Preschoolers 101: Emotions



Happy Monday everyone!  I hope that you all had a wonderful weekend celebrating the Father’s in your life!  We had a lovely day yesterday… breakfast at Noshville Deli (one of our all time favorite breakfast spots), feeding the ducks and pictures in the park, a great time of learning at church, and to top it all off, Tom took Abby and Luke to see this.

Today we are picking up where we left off in our Preschoolers 101 series.  In the last post Heather told us a bit about what we can expect from our three year olds developmentally, as far as academics and motor skills go.  This week we’ll learn more about our little one’s emotions.  Here’s Heather…    


I think we all know, as mothers, and as humans for that matter, that everyone is different.  and that knowledge is reinforced even more once we have children.  Then we have a second child, or third, or more!  It’s so important for us to remember that our children are different.  They are different in the way they look, in what they like or dislike, in the way they behave, and in the way they learn.  No matter how many children you have, it’s so valuable to discover what is “normal” for your child and let that guide you in your interactions, your teachings, and just life in general.

Most preschool-aged children are still figuring out their emotions.  While they have a wide range of emotions, they might not quiet understand them all yet.  That can definitely be where some icky behavior shows up.  There is definitely a difference between being two years old, when a child’s feelings and emotions outweighed his language skills (making things very frustrating for him) and three years old when the language skills have improved dramatically.  At three years old you might not see the meltdowns that come out of nowhere  quite as frequently.  The ones that are happening now are most likely a little more calculated.  A child at this age most likely won’t be okay one minute and then in tears the next…it’s more likely that you can see it coming.  Something is not going the way she imagined it, talking is no longer working, and then the crying ensues.  What is great is that now, once the storm passes, the ability to have a conversation about it exists.  

In the classroom, I’ve found that a child will make it all day at school cool, calm, and collected.  Then I hear from the parents that he has a really difficult time at home.  So why is he so “well behaved” at school, but not at home?  Well, most likely, there are several reasons.

At home he is surrounded by people he trusts… really, truly, trusts… and who better to fully express himself in front of?  If not you, than who?  It’s most likely not because he’s trying to misbehave.  It’s more likely that he’s kept himself in check all day for so many people.  Now he’s surrounded by love and just needs to let go.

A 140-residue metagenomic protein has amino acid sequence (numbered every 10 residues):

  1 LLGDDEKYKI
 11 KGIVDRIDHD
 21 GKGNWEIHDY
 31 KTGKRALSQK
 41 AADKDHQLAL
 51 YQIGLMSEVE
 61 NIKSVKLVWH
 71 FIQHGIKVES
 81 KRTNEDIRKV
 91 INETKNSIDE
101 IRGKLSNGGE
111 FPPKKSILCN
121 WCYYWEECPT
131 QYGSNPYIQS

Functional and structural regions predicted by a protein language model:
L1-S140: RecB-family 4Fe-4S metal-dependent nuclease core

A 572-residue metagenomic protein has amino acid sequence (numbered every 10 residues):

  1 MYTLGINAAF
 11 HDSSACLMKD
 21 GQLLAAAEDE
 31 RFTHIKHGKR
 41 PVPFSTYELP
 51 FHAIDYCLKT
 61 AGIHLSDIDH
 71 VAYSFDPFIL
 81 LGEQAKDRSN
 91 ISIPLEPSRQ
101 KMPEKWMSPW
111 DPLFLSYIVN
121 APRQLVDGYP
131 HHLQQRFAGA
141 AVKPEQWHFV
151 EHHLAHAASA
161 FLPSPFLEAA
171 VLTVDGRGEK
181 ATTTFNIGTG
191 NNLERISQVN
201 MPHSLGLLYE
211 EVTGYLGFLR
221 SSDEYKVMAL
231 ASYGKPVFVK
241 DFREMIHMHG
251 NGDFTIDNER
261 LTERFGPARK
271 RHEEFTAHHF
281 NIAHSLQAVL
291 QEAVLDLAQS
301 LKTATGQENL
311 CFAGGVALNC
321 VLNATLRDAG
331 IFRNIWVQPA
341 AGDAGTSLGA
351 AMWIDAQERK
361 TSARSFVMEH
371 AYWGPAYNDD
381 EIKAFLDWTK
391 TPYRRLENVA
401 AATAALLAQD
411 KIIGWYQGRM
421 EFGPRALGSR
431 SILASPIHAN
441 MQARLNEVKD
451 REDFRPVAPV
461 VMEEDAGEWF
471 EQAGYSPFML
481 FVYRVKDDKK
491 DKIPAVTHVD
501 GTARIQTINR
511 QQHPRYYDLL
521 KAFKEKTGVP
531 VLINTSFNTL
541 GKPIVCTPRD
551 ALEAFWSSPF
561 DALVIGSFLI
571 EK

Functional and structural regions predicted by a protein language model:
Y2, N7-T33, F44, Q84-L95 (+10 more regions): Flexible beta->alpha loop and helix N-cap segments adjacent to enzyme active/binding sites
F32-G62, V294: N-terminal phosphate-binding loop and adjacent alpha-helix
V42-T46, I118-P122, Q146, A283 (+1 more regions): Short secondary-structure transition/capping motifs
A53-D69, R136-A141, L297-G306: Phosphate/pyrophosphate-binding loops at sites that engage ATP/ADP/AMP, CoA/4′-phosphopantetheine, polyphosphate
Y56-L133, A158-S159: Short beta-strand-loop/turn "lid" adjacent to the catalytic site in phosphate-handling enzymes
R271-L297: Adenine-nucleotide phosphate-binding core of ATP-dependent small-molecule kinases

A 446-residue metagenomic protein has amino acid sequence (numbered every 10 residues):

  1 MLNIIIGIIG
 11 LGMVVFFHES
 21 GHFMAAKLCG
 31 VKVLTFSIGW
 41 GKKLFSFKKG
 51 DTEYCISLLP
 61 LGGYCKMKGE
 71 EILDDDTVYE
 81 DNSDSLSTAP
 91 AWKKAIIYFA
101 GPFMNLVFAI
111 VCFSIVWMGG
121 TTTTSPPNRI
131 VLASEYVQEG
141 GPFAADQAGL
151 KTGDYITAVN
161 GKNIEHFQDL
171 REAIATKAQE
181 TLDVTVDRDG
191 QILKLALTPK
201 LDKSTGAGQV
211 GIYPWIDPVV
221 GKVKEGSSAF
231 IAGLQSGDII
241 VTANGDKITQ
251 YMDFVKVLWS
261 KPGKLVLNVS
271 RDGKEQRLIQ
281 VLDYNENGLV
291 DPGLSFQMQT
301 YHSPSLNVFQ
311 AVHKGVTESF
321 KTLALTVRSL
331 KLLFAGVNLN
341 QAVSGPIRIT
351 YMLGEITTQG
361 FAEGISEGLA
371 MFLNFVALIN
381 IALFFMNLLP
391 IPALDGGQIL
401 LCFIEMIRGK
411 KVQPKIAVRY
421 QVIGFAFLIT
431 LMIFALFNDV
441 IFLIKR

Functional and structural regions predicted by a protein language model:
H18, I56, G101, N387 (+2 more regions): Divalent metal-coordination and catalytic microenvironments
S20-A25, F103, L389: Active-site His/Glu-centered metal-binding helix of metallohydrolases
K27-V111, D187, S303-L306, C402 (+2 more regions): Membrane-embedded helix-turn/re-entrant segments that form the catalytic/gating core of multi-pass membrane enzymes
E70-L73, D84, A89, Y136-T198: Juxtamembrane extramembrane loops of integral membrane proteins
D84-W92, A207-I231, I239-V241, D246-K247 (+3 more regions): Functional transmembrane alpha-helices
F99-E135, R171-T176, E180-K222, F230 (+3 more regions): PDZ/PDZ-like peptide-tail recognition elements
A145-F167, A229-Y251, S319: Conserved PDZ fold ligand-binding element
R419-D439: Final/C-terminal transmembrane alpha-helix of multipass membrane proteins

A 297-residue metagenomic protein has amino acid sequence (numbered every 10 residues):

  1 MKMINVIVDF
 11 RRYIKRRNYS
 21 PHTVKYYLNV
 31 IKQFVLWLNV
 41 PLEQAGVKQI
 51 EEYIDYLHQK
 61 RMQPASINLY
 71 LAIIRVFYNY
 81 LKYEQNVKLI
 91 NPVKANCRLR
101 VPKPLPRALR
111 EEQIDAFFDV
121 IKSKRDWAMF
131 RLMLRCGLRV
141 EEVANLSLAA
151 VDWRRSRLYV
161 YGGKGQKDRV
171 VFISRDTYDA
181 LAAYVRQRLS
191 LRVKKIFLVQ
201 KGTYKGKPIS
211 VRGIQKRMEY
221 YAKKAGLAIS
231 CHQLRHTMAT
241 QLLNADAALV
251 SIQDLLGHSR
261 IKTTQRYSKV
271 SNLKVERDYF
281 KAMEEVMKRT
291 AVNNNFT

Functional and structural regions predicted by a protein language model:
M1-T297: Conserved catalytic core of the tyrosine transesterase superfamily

Also, a child of this age is learning SO much!  All of this new information is piling up in his little mind and he’s the only one who can sort it out!  What can seem to us as a day of play he sees as construction, mathematics, exercise…almost constant input.  Who wouldn’t need to decompress after a day of so called “play?”

Lastly, kids are kids.  They are still working on what we adults deem as “appropriate behavior.”  Their impulse control is not quite up to par with ours yet.  Even though we think it’s not appropriate to scream about being unhappy (because we can so neatly keep it inside), they only know to be honest to themselves and their emotions, which is actually quite healthy when you think about it!  

There are some great books that touch on the subject of emotions.  I’ve found them invaluable in helping children understand what they’re feeling.  By putting a name to what they’re feeling it gives them some power over what can otherwise be a very unpowerful situation for them…check out: 


Today I Feel Silly…and Other Moods that Make My Day 
by Jamie Lee Curtis and Laura Cornell
     



The Way I Feel by Janan Cain



 What Are You So Grumpy About? by Tom Lichtenheld




Behaviors can be tricky things.  In the upcoming posts I’ll talk about strategies for working with your child in some of life’s sticky situations…before, after, and during some of these behaviors all children go through :)


Don’t you appreciate Heather’s ability to explain such complex things in such an understandable way?  Thanks, Heather!  I’m am really looking forward to getting down to the nitty gritty!

Stay tuned… I’ll be announcing the winner of the Crayon Wallet giveaway later today!  And we may have news from luvinthemommyhood as well!

Comments

  1. lindsey says:

    again, Thank you so much for posting these!

  2. Amber says:

    Such great info! I enjoyed reading the part about kids coming home and being able to express themselves because they truly trust us… unconditional love.

  3. Great recommendations! This is a timely post for me as I had quite a crazy day with my little ones! All is well that ends well as they say, so we are baking cupcakes to end the day!

    Thanks for the information, I needed to read this post today.
    :)

  4. DiSailsToo says:

    I just sent you an e-mail, but want to follow-up here, too! Thanks so much! It’s always such a shock to see your name on a blog! I am SO happy to have won the crayon wallet – and perfect timing for my grandson’s birthday!!!

    Thank you again for a wonderful giveaway!

    Diane B
    DiSailsToo
    DiSailsToo (at) comcast (dot) net

  5. I’ve heard that babies also tend to have fits more around their mothers {or primary caretaker} since they trust them the most…I suppose it takes a while to grow out of that!

  6. I’ve heard that babies also tend to have fits more around their mothers {or primary caretaker} since they trust them the most…I suppose it takes a while to grow out of that!

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